Along with the conventional clamshell designs, several new form factors for Windows 8 notebook PCs, including flip and convertible, have been created to attract end users. New touch-screen-enabled PCs running Windows 8 incorporate the conventional Aero desktop mode and the Metro mode, a touch-enabled user interface with a tile design.
According to Calvin Hsieh, research director at NPD DisplaySearch, "Touch-screen and PC manufacturers are looking carefully at how successful these initial Windows 8 touch-screen notebook models are in the market, as the touch-screen module requirements for Windows 8 increase module costs, and those requirements are difficult to meet in high volume production."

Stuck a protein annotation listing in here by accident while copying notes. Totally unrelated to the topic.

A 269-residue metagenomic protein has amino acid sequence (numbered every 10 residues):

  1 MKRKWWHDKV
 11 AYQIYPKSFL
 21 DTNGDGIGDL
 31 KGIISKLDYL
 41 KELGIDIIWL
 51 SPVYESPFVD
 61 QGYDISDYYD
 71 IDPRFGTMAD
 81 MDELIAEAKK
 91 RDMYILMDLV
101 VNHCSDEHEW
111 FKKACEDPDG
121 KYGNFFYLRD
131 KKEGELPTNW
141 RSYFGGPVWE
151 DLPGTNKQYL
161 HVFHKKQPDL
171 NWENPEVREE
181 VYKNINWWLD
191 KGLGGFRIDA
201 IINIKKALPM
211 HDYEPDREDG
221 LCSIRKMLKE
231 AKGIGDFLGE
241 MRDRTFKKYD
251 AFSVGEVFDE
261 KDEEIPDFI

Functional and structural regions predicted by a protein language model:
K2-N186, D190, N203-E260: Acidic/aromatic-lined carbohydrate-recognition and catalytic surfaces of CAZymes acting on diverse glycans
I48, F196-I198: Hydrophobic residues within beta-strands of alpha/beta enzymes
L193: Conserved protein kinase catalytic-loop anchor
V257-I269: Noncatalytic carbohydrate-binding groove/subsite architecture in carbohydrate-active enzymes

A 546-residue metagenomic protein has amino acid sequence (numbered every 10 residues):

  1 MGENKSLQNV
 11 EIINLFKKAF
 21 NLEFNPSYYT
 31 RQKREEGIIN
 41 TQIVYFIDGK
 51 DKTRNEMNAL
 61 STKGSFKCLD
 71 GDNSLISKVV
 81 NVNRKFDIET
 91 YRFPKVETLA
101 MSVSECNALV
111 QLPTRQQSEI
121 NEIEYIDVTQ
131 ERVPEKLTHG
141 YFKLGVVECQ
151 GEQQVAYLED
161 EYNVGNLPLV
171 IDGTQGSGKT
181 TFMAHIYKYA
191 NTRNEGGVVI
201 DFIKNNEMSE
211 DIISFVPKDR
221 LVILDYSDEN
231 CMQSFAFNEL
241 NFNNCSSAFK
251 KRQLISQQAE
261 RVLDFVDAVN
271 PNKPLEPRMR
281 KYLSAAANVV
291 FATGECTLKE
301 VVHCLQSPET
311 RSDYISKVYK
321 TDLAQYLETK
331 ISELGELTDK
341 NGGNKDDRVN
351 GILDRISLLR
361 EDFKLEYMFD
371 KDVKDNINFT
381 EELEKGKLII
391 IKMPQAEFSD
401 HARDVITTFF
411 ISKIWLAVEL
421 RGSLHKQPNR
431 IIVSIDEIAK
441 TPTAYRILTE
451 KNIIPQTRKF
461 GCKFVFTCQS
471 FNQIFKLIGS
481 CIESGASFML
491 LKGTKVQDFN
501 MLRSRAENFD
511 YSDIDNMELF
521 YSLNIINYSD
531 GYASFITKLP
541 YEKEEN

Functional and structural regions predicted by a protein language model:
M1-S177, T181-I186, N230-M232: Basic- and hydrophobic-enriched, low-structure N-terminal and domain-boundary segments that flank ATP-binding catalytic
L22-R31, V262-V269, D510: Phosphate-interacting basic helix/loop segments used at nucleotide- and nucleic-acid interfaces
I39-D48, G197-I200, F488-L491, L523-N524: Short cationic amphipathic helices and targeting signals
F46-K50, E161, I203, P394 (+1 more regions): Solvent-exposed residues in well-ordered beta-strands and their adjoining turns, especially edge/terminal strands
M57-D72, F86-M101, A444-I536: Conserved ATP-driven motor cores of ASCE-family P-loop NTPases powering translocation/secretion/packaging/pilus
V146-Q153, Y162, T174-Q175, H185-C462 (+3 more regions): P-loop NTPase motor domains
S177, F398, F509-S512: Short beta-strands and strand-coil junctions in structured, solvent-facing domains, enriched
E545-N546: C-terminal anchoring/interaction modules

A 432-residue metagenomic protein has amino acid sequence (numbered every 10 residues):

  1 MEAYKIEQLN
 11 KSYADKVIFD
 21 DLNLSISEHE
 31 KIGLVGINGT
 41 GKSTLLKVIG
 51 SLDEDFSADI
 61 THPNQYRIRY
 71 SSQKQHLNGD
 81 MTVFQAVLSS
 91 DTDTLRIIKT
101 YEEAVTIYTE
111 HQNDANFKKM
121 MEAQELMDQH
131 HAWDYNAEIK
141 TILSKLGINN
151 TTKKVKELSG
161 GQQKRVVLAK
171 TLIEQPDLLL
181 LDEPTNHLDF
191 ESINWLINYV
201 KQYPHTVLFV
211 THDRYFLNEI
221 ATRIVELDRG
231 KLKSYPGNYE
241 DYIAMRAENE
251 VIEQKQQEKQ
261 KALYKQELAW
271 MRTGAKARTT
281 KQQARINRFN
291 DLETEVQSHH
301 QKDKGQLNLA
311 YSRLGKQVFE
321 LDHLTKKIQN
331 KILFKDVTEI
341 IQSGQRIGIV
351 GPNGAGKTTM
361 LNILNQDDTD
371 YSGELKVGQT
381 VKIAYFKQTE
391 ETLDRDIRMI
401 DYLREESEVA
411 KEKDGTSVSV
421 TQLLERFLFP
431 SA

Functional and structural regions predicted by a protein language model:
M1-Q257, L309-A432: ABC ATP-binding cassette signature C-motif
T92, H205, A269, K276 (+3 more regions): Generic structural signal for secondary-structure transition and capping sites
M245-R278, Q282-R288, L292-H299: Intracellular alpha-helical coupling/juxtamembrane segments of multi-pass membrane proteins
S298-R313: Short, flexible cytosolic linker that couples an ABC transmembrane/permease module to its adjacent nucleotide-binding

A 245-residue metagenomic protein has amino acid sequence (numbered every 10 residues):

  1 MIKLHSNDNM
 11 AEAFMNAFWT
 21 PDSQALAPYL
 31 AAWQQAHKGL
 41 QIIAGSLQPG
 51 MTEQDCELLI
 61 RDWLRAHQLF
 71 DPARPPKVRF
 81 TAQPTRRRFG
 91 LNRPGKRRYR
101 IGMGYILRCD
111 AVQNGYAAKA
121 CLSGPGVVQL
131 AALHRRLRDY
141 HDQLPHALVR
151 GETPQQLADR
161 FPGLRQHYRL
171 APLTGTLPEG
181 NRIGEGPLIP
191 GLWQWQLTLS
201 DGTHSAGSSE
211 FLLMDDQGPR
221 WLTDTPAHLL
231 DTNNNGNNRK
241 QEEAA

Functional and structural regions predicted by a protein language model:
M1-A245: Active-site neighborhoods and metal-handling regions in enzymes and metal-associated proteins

Hsieh added, "When consumers consider purchasing a notebook computer with touch-screen functionality, the cost of the device is more important than its form factor. If prices decline sufficiently then penetration of touch into the 200 million unit global market and growth in larger screen sizes would drive significant growth for touch screens in the coming quarters."
Lenovo, HP, and other PC brands have been introducing touch screens for their new notebook PC products. Hsieh continued, ,"Touch module bill-of-materials (BOM) costs range between $50 and $80 for notebook PC sizes, not including the cost of optical bonding. Notebook PC brands need a lower-cost touch solution in order to lower barriers to consumer adoption."
One approach to lowering cost is to choose structured sensor glass (SSG) rather than the one glass solution (OGS) for notebook touch integration, but this may require changes to Windows 8's requirements. Another approach would be to eliminate optical bonding, leaving an air gap between the touch sensor and the display.